See yiz soon, my dears.
Ch. and Br.
April 28, 1967
Dear C, B, J and J Tomlinson (in their prospect of stone, facing now the prospect of snow) But yes, we know Hamilton, it is indeed very lovely, very beautiful, once you become accustomed to wearing enough clothes, which means mittens, boots, the works -- - Truly, it is beautiful. I had heard that Colgate was doing something about literature, tho I forget who spoke to us about it - - - and there’ll be a very fine Oppen-Tomlinson reunion in N Y. It’ll improve N Y and be the making of Hamilton
ask for anything we can do to assist the cavalcade
(Hope Juliet hasn’t quite up and gone crackers. But our love in any case
change of address: 2154 Mason, San Francisco. N Y, of course, long before September.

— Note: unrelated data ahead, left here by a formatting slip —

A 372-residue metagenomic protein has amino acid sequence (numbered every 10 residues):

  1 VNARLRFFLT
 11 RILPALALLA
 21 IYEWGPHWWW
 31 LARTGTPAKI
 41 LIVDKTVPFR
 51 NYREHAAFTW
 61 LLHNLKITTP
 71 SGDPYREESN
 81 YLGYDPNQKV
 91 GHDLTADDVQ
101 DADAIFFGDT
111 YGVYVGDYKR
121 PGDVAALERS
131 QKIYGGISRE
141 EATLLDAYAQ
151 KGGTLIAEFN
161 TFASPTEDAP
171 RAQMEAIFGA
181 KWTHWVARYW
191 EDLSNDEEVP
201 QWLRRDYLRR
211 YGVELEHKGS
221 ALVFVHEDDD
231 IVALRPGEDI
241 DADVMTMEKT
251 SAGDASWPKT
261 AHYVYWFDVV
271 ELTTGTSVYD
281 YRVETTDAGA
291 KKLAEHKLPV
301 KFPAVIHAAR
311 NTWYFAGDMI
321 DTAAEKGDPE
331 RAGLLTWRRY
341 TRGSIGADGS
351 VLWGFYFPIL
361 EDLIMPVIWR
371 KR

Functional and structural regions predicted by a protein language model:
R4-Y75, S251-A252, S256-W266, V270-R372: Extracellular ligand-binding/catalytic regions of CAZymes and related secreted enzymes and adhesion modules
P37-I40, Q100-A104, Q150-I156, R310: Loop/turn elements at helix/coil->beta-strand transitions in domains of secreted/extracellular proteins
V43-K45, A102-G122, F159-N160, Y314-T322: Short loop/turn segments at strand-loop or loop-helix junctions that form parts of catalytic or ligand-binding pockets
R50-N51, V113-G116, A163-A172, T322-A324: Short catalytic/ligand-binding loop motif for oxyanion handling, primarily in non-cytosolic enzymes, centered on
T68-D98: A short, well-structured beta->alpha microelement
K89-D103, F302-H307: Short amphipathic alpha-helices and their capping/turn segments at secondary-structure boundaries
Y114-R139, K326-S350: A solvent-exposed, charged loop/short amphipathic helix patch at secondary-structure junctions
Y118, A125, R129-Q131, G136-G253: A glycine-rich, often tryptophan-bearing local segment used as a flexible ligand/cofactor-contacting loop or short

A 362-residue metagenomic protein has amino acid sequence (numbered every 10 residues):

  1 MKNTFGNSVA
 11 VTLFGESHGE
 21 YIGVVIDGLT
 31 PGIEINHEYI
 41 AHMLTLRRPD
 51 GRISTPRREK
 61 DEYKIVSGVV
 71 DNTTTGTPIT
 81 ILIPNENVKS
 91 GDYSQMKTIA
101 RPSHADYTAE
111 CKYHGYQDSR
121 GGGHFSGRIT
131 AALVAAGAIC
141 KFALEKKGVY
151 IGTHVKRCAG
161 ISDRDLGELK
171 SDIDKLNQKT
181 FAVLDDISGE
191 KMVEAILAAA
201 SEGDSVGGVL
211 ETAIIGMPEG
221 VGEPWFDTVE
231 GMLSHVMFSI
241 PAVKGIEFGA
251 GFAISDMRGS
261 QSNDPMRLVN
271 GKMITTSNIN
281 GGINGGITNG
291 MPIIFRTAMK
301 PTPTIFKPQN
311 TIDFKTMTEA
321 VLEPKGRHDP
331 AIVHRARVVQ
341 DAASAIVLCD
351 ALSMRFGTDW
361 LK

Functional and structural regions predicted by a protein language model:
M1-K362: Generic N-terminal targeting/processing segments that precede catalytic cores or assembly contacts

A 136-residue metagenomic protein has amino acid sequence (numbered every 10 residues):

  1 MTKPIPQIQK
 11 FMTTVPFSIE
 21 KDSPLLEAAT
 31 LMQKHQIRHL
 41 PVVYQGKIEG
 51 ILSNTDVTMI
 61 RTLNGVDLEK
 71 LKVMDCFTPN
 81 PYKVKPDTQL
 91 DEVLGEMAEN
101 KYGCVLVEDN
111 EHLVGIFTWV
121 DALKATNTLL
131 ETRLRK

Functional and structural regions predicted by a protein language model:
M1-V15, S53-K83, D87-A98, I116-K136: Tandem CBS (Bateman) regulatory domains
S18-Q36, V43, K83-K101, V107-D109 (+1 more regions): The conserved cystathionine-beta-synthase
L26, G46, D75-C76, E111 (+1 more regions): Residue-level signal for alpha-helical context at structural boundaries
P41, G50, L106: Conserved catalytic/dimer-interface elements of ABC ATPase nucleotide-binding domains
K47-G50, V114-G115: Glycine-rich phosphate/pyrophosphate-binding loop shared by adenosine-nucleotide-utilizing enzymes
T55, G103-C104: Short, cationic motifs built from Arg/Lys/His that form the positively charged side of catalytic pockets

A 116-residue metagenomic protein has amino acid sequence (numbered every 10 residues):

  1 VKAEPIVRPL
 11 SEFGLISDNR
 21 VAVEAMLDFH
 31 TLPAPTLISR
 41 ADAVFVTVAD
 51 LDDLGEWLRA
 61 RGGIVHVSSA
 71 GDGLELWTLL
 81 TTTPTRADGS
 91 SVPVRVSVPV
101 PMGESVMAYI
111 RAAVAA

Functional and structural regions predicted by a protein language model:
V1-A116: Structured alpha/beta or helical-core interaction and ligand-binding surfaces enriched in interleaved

August 2, 1967
Dear George and Mary,
Time goes so swiftly — I suddenly realised that in a month we shall be in New York! Would it be possible or convenient to pass a few nights with you — that is, all four of us!?
We arrive September 1st and should probably be in Hamilton by September 5th. Perhaps air would be the best way there? Could I trouble you to find out for me whether there would be a family plan N. York to Syracus (or Utica) and what the price of air fare wd. be on Tuesday September 5th? Many thanks.
It is very exciting to think we shall be seeing you so soon. Did I tell you we got to Spoleto this year? Fare paid! All very pleasant — Spoleto a lovely little town.
All our love,
Charles, Brenda, J2
[Undated: c. August 1967]
Dear Tomlin and Tomlinswife and Tomlinsdaughters
(you have by now my wire: I have your letter. They crossed. I was distrustful of the mails)
-- - torn indeed between Colgate and the under-edge. I can see that. To J T in a prospect of - - - what? The cottage in Glos is very beautiful And the US might absorb 18 thousand a year - - - - tho not really. It would be a very satisfactory income. Well: you’ll decide.